For some people, sharing their stories about their illness and hardships can be easy for them, and for some people, it may feel impossible.
For so many generations, mental health was never spoken about. During ancient times, mental illness was seen as an abnormal behavior that was a punishment of the Gods. During the 17th century, women were seen as witches; thus were burned alive.
I am not here to give a full history of the mental health stigma, but I think you understand my point.
As humans — when we do not understand something, we jump to conclusions that are easier to understand for the mind. Society believes that if they can not see the illness then the person is making it up and looking for attention. I still today have had people tell me that mental illness doesn’t exist and let me tell you — it irks me. The people who tell me this are the ones that I find are struggling the most, but are too stubborn to have a conversation about it.
Believe it or not, the ones who are meanest to others are the ones who need the most help.
This Is Why I Decided To Share
When I was in high school, I was not treated the best. I’ve always been super emotional with a lot to say. I would feel a lot of sadness and get irritated very easily because of my illness. My peers and previous significant others would ignore me. They would distance themselves from me because they thought I was someone who was looking for attention. At the time, I thought I was the problem and that I was not worthy of anyone’s time, but now I understand that it was never me. They never truly understood what was going on in my head and how it contributed to my behavior.
Facebook “on this day” feature has helped me analyze my younger self. My statues consisted of a lot of anger and sadness complaining about my life. I know a lot of it does have to do with the fact that I had an adolescent mind at the time, but it does show my growth.
I started to understand mental illness when I was a junior in high school after I experienced my darkest moment. My parents forced me to see a psychiatrist who then diagnosed me with Bipolar. I felt a sense of relief to know that I wasn’t crazy and that I have a condition that can be treated.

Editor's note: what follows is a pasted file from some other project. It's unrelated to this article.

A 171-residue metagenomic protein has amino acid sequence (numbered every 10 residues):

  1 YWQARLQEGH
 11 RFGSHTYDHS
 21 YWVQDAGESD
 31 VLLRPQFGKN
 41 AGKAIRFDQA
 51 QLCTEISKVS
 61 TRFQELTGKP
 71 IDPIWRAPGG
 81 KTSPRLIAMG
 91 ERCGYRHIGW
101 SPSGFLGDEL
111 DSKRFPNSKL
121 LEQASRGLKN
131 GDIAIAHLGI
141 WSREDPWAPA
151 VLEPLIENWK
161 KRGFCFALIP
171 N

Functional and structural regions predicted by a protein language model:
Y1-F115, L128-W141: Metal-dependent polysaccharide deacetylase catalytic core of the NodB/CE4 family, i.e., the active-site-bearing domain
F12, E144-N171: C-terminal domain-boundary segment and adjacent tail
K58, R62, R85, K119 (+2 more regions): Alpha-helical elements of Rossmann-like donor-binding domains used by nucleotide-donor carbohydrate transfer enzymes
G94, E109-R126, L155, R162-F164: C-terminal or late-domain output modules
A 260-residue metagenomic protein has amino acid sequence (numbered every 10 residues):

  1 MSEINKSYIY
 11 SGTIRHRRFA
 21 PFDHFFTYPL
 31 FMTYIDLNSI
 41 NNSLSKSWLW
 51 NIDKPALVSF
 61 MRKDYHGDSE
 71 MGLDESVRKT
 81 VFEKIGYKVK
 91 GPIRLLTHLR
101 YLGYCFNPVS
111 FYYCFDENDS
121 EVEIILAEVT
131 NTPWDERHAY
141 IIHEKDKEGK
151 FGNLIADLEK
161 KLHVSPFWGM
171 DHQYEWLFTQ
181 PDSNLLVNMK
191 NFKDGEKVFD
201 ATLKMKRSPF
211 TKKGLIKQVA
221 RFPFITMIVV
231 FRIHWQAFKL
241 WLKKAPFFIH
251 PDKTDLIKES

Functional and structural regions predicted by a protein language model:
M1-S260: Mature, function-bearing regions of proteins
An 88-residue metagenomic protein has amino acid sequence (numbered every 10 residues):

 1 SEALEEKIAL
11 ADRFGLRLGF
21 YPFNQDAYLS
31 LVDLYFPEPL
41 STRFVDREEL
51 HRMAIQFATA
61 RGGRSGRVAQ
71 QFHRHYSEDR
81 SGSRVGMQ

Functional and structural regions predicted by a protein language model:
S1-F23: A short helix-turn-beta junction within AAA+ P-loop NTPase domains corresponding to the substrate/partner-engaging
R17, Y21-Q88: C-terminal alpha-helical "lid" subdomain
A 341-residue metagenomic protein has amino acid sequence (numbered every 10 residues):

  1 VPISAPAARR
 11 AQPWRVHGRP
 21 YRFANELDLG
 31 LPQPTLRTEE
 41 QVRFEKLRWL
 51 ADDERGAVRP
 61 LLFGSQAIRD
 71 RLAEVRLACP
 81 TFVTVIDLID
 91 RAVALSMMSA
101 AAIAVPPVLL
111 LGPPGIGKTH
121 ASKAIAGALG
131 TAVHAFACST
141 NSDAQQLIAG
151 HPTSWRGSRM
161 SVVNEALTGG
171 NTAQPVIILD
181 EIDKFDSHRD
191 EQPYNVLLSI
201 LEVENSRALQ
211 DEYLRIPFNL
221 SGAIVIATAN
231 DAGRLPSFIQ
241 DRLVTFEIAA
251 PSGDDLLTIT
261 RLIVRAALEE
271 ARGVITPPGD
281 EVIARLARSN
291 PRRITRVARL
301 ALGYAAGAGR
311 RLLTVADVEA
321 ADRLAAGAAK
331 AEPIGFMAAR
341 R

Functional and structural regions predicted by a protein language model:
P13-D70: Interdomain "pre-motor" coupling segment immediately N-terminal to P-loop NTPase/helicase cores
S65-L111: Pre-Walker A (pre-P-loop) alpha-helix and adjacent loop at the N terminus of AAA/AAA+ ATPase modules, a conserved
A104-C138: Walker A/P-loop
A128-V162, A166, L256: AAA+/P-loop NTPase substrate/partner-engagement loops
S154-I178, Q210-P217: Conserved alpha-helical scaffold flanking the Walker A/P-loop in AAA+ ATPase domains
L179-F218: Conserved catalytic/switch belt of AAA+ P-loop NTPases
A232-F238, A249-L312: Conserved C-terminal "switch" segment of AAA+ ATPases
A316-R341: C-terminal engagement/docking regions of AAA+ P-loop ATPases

Since then, I truly wanted to help others. I signed up for a psychology course in high school which then transitioned me into studying psychology in college. My goal in college was either becoming a therapist or a school counselor to help adolescents. I decided to not take that route because I am still currently fighting my battle so putting myself in a critical job role like that will not be beneficial for me or the patient.
I knew that my purpose in life was to help others so I began to spread mental health awareness by leveraging social media. I utilize the Youtube and Instagram platform to reach as many people as possible to spread awareness.
Let me tell you, I have had multiple people DM me telling me that my content has helped them through tough times. Some of the messages would tell me that they are scared to talk to their friends and family because they fear they would not understand. I have been applauded and recognized for having the courage to talk openly about my struggles. Because of that, people feel comfortable to talk to me, even when I am a complete stranger to them. I must say that I am extremely proud of every single person that clicked on the message button on Instagram and Twitter. It is not easy being vulnerable especially since we’ve learned from our ancestors that we need to keep our mental health struggles a “secret”. Because of this, we did not know anyone who struggled; therefore, we felt alone which can lead to suicide attempts.
The reality is: we are all humans who have a brain at the end of the day. There is no shame in sharing your struggles with mental health. Sharing my story has impacted others and who knows maybe saved a life.
I know that’s it is not easy to become vulnerable and to share your hardships. It is completely okay if you choose not too, but what I am saying is that your story may be valuable to others and you might not know it.
We all have the ability to impact others.
The more people who overcome the struggle to open up, the faster we can all fight this stigma.